Anthropology and peace studies Ph.D. student receives three-year Dolores Zohrab Liebmann Fellowship

Author: Hannah Heinzekehr

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To conduct research, Marcantonio (upper right) is partnering with Team Rubicon, an organization that utilizes the skills of military veterans and sends them as first responders to environmental disasters in the United States.

 

Richard “Drew” Marcantonio, a current doctoral student in anthropology and peace studies, has received a prestigious three-year Dolores Zohrab Liebmann Fellowship. Although the fellowship does not directly fund research, it provides tuition and stipend support for Marcantonio, enabling his ongoing research on human-produced pollution and environmental violence in the United States and, more broadly, in the global ecosystem.

Marcantonio is studying this toxic and non-toxic pollution from its sources through to its outlet and eventual impact on everyday life.

Although the definition of “environmental violence” is debated, Marcantonio defines it as “human-produced pollution that harms humans.”

While a lot of research on climate change and environmental violence focuses specifically on impacts to nature, Marcantonio is focusing on the impact of environmental violence on humans. He hopes this focus will allow for his research to have more influence on policy making institutions like the United States Environmental Protection Agency, whose mission includes protecting both human health and the environment. Marcantonio notes that more humans die as a result of toxic and non-toxic pollution than from any other human-produced phenomena, including war and direct violence.

“My interest is in the whole host of ways that human-produced pollution harms people as they go about their everyday lives,” says Marcantonio. “Climate change is one tree in a big forest. When you produce greenhouse gas emissions, you are also producing a host of other pollutants that are harming people in other direct and indirect ways, too.”

“My interest is in the whole host of ways that human-produced pollution harms people as they go about their everyday lives. Climate change is one tree in a big forest. When you produce greenhouse gas emissions, you are also producing a host of other pollutants that are harming people in other direct and indirect ways, too.”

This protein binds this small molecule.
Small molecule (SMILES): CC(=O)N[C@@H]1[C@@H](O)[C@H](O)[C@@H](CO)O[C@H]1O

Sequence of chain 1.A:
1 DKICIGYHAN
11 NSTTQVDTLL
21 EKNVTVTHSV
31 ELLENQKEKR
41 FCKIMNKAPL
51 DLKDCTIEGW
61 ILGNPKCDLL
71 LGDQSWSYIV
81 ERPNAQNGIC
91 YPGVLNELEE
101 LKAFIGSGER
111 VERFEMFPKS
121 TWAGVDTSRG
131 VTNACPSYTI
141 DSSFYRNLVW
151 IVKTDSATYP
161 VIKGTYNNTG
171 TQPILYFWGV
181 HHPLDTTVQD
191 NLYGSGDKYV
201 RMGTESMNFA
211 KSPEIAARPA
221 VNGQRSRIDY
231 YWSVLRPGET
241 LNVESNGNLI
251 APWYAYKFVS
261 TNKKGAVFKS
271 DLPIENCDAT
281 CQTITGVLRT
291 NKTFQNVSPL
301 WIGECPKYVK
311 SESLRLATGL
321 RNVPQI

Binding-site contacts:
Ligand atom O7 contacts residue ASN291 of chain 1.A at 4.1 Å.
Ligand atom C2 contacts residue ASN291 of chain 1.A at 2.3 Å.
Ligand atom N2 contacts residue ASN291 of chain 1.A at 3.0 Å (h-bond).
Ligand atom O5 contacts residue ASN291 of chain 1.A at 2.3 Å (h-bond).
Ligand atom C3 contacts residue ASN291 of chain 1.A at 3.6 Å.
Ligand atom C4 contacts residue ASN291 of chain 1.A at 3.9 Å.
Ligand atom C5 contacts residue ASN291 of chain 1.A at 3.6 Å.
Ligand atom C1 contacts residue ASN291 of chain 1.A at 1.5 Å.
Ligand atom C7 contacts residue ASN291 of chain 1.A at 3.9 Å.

To conduct research, Marcantonio is partnering with Team Rubicon, an organization that utilizes the skills of military veterans and sends them as first responders to environmental disasters in the United States. These disasters are often the results of non-toxic pollution driving extreme weather events.

Marcantonio accompanies first response teams and conducts interviews with individuals affected by these disasters and receiving services from Team Rubicon. In addition, Team Rubicon provides data sets to Marcantonio that track levels of destruction in the disaster sites that he visits.

“When I interview people who are receiving relief services, I’m interested in discerning, what everyday activities have been interrupted and would it take for people to recover on their own?” says Marcantonio. “And after I interview them, I join the Team Rubicon crew and work on their house.”

In addition to the U.S.-based research supported by the Liebmann Fellowship, Marcantonio also is engaged in Sierra Leone where he studies the impact of toxic pollution from gold mining.

In interviews across these very different cultural contexts, Marcantonio has begun to see global trends emerging about the ways people’s everyday lives are affected by human-produced pollution.

For example, in many areas facing destructive results of pollution, finding ways to do laundry can be difficult. In Sierra Leone, high levels of silt in the river from mining runoff makes usual methods of washing clothes difficult, while individuals in Hawaii who were impacted by natural disasters have also struggled to figure out systems for doing laundry by hand without any equipment, electricity, or easily accessible water sources. Pollution-related crises also impact people’s ability to go to work and expand the economic cost of environmental disasters.

“Often what I’m seeing is that in diverse locations it’s the same practices or habits that are identified as needing to be adapted to fit the new environmental realities we find ourselves in,” said Marcantonio. “That’s the everyday life piece that doesn’t come out in traditional environmental violence data sets. How do you measure the extra 15 minutes a day you have to spend fetching water to do laundry by hand or other forced adaptations that we know really affect people’s ability to go about their lives?”

Originally published at kroc.nd.edu.